Thirty-seven years after the artist’s death, a new exhibition proves that Oppenheim’s furry teacup was just one of her many daring artistic statements.
Two artists will each receive $20,000 in funding to help them become active cultural practitioners and research community-engaged creative practices.
Sikander’s retrospective Extraordinary Realities gathers together themes of female multiplicity, queer desire, capitalist exploitation, and decolonial aesthetics.
Hutson’s textured work honors and challenges his city across mediums in a long overdue exhibition.
Artist Maya Stovall questions the altruistic intentions of anthropology while also attempting to redefine the discipline as a site of creativity and community empowerment.
The Montefiore Mainz Mahzor at the Museum of Fine Arts, Houston is a prized 14th-century illuminated manuscript.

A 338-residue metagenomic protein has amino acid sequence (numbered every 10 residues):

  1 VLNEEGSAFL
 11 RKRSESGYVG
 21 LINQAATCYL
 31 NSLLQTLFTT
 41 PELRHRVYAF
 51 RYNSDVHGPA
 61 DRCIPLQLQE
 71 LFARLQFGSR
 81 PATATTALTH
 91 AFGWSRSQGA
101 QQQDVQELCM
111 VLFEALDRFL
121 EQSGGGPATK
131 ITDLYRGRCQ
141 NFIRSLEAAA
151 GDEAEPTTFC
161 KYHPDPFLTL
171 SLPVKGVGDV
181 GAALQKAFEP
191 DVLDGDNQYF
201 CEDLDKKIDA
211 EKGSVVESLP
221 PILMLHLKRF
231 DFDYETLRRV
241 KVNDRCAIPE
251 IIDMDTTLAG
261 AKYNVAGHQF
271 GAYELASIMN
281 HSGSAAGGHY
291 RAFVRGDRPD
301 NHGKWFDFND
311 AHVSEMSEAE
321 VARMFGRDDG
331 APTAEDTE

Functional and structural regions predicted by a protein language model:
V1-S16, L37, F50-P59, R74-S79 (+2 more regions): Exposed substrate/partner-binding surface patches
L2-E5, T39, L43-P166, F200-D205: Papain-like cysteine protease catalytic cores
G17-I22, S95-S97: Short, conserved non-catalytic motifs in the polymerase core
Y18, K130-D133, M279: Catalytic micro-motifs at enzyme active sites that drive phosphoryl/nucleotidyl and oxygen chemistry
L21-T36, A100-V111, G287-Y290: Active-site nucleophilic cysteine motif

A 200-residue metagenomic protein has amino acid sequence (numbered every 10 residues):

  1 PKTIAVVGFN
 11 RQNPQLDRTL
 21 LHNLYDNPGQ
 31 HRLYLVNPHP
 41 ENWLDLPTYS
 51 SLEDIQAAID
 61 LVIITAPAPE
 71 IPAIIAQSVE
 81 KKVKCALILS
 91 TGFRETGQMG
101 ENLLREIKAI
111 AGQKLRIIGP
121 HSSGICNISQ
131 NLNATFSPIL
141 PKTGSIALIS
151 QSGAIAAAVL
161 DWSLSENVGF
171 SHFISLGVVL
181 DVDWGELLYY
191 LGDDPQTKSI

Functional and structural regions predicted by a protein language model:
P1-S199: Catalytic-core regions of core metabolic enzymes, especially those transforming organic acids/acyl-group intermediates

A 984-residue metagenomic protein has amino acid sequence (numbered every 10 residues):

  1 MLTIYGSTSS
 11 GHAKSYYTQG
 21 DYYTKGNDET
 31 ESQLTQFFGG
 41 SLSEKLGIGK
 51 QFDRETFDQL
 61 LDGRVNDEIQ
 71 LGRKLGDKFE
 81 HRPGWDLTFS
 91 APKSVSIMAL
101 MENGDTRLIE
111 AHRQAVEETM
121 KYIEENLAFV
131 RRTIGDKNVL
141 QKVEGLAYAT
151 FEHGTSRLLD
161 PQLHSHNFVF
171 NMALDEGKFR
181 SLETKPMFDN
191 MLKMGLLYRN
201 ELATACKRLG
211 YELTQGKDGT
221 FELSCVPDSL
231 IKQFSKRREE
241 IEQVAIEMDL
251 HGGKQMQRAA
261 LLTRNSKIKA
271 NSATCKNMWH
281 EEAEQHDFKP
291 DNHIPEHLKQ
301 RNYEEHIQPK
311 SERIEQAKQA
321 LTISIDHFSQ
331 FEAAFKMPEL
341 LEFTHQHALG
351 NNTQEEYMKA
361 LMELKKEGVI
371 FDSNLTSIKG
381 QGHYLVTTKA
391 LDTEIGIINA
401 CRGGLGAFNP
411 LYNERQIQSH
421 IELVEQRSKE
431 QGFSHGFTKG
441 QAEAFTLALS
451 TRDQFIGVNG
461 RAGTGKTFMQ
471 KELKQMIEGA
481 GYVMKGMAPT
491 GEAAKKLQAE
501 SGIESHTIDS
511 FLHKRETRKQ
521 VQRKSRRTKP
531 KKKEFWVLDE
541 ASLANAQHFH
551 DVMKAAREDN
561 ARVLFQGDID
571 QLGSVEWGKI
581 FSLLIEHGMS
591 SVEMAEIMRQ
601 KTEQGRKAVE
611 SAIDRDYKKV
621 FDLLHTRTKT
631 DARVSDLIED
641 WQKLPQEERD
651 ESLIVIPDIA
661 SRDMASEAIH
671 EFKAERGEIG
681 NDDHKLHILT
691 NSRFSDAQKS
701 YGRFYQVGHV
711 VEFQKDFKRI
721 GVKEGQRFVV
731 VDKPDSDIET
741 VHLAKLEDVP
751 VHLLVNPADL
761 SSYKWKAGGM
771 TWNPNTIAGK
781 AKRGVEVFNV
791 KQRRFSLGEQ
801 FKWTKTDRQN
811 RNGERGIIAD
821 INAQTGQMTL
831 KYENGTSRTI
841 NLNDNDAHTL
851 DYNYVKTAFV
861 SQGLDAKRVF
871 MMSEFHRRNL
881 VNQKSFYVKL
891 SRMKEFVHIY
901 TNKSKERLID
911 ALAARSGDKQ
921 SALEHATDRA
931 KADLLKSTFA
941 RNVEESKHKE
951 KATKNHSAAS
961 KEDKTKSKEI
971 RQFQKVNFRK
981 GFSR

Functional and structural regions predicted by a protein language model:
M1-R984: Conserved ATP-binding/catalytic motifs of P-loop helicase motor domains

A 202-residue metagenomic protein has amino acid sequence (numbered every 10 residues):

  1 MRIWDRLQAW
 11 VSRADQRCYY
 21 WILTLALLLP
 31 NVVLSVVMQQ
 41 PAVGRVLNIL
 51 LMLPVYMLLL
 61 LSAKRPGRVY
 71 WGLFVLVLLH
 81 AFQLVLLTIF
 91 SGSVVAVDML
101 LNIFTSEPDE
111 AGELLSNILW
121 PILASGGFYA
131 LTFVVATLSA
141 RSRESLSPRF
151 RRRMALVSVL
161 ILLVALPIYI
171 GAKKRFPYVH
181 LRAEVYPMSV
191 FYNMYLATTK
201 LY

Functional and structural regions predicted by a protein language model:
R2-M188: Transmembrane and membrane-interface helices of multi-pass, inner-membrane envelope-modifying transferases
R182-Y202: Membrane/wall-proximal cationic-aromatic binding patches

Houston artist HJ Bott conveys a restless, open, and experimental temperament that is in dialogue with his better-known contemporaries.
Jennifer Ling Datchuk’s exhibition is filled with the haunting, rhythmic sounds of gently clattering porcelain.
In letters, O’Keeffe refers to her photos as “sketches,” a quick and precise way to get her ideas down.
“I’ve always felt that home is a fraught place which is constantly going through ruptures,” says Jagdeep Raina.
Every Saturday, Eleonore Koch visited the older painter Alfredo Volpi’s São Paulo studio, learning, in her words, “through observation and being together.”
Elizabeth Bick’s images inject a sense of theatricality and intention into the randomness of everyday life.